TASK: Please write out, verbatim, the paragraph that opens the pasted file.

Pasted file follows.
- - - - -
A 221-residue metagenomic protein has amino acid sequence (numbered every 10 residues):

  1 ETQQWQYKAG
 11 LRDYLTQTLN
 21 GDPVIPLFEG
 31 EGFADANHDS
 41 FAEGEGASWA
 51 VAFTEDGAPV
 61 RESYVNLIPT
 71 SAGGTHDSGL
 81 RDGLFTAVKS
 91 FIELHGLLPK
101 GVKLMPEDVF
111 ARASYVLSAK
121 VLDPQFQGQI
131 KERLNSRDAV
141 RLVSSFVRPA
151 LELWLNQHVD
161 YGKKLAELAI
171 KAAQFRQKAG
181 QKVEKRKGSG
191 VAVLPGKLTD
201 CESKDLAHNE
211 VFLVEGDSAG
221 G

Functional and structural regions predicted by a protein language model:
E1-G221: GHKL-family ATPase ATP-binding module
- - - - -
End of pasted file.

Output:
A 221-residue metagenomic protein has amino acid sequence (numbered every 10 residues):